Why was Google's AI Ethics Board unsuccessful

Google comes under fire for firing a well-known AI researcher

Google hit the headlines just two days ago after a complaint from the US labor protection agency became public. According to the letter from the National Labor Relations Board (NLRB), two employees were wrongly fired at the end of 2019 for their activist efforts after organizing employee protests against the Group's collaboration with the consulting firm IRI Consultants. Now Timnit Gebru, a senior AI ethics researcher, has been accused of being fired because of an email sent to her colleagues.

Rejected research paper

In the said letter, Gebru expressed her displeasure that she had been asked to withdraw a research paper. "A week before you go on vacation, an appointment will appear in your calendar. In the meeting, your supervisor will tell you that it has been decided that you have to withdraw the research paper by next week. You are not worth a conversation because of your humanity and expertise is not recognized or valued by this company ", one reads in their message, which was published in full by" Platformer ".

As a result, Gebru informed her manager that she met certain requirements for her work in the group and that she would respond as soon as she returned from vacation. In response, Gebru received a notification that her resignation was accepted - although she did not want to resign, as she announced on Twitter.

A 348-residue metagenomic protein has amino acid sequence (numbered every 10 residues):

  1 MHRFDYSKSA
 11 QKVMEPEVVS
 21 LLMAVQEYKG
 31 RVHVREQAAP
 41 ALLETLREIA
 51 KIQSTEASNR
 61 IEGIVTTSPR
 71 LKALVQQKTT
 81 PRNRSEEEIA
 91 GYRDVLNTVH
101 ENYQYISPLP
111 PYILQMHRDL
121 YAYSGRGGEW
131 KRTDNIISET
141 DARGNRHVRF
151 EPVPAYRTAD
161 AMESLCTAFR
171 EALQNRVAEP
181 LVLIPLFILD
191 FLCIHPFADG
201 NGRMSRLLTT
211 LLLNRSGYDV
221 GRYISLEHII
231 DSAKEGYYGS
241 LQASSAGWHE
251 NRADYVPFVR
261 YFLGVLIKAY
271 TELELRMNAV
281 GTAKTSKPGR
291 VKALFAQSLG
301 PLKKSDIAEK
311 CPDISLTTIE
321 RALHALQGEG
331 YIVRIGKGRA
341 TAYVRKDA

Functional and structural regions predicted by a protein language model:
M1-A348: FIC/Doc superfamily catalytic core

In another posting on the short message service, she also alleges that the decision to terminate her employment relationship with immediate effect was made by Jeff Dean, the head of the AI ​​department at Google.

Two perspectives

On Thursday, Dean tried to explain the situation to Google employees from a company perspective. "Timnit co-authored a research paper with other Google employees and outside collaborators. As always, submitted research reports go through a review process that takes two weeks. Unfortunately, this specific work was submitted one day before the agreed deadline and - instead of feedback to wait - cleared for submission, "writes Dean. The authors were then informed that the publication did not meet the quality requirements and why that was the case.

Timnit Gebru is known for her work on "algorithmic bias". Together with Joy Buolamwini, the founder of the Algorithmic Justice League, she showed in a research paper in 2018 that the error rates in recognizing people of color are far higher than with whites, as "The Verge" reports. It remains to be seen whether the National Labor Relations Board will file a complaint in this case as well. (mick, December 4th, 2020)